what actually is and isnt a lead generation website 1200x700 1 What Actually is – and isn't – a Lead Generation Website

What Actually is – and isn’t – a Lead Generation Website

Specifically, everybody wants to attract more leads online, but not everyone understands what that really means, or how to define online success.

At Kayak, we’ve built our name on creating spectacular inbound marketing results for our clients. But, we often find that initial conversations with executives and business leaders show that many have some misconceptions about lead generation.

For instance, we sometimes find that new clients are confused by the difference between lead generation and search engine optimization. This makes sense, as they are thinking of the results they want to get from a website (more inquiries or customers), and have probably heard dozens of times that improving your ranking on Google is the key.

There is an ounce of truth in that – search engine marketing is part of the lead-generation process – but the reality is that real lead generation involves so much more. That’s because gaining more traffic, in and of itself, doesn’t do a lot for your company. In fact, if it isn’t the right kinds of traffic, it could actually lead to wasted time, and missed opportunities.

With that in mind, let’s take a moment to examine what a good lead-generation website is: It’s a web presence that brings you qualified and focused traffic that you can convert into new sales or opportunities profitably, month after month. There are a lot of smaller parts that could go in to that bigger sales engine, but it’s important to note that a good lead-generating website always has a few important characteristics:

1. Focus

Not everyone who could buy your product or service, or is a target for your industry, is necessarily a good fit for your company or what you sell. That’s why great lead-generating websites focus on a specific type of buyer and opportunity (a marketing persona), so that time, money, and effort aren’t being wasted.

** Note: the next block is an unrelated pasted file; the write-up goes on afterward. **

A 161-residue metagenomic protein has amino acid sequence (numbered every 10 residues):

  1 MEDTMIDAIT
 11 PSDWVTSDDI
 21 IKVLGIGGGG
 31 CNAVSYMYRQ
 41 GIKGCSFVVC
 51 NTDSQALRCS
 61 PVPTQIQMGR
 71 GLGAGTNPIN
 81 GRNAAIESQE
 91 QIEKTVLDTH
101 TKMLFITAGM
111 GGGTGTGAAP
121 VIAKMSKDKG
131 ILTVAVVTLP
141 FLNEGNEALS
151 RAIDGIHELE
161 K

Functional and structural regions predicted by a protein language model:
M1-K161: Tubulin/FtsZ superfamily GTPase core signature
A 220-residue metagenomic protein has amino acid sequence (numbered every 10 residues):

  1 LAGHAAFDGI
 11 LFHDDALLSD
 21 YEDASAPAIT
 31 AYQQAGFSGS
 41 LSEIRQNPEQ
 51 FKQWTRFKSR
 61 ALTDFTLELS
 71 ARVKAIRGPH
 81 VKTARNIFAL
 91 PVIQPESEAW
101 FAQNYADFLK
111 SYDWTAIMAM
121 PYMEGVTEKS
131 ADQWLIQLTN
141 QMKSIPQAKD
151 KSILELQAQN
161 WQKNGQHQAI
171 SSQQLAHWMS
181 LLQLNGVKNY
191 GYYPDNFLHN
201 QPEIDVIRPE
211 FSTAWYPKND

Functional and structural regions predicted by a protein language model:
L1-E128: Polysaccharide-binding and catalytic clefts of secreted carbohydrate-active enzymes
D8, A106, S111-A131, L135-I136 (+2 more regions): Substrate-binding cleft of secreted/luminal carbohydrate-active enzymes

2. Profitability

It goes without saying that you should be making more from your Internet marketing than it is costing. And yet, so many companies spend huge money on display ads and pay-per-click ads under the guise of “lead generation” that it’s nearly impossible for them to ever recoup their investment.

3. Efficiency

At the same time, a proper web strategy should show you a higher rate of return than you would see with traditional marketing. If you’re seeing higher returns from direct mail, for example, than you are with your lead-generation website, then something is wrong with your plan, the execution, or both. (Condider the expense of mass mailings – that on a good day – might get a 1-2% return.)

4. Multiple contacts and offers

A great lead-generation website shouldn’t have just one way in, or one way out. Instead, there should be a variety of different topics to draw prospects in, and ample valued offers to entice them to take the next step, register for more information, download a document, and so on.

5. Fresh, dynamic content

One of the best things about a great lead-generation campaign is that it should adapt itself to demand, feedback, and split (A/B) testing. In other words, once you’ve built a foundation for lead capture, you should be converting more and more visitors into sales opportunities every month. That requires updates, fresh content, and new approaches that reflect the feedback from and activity on your lead-generation website.

Any website that doesn’t have these qualities is bound to under-perform, in terms of generating new leads and sales opportunities, over time. So, if your reason for being on the Internet and performing any kind of Internet marketing is to have your website bring you prospects, then it’s absolutely crucial that you don’t overlook any of them… or better yet, have an online marketing team that helps you put the pieces in place.

Lead-generating websites can make almost any business more profitable and efficient. But, too many companies think they have a solid platform for creating new opportunities when they’re really just working with a nice website and a few mismatched pieces of content.

What category does your organization fall into?


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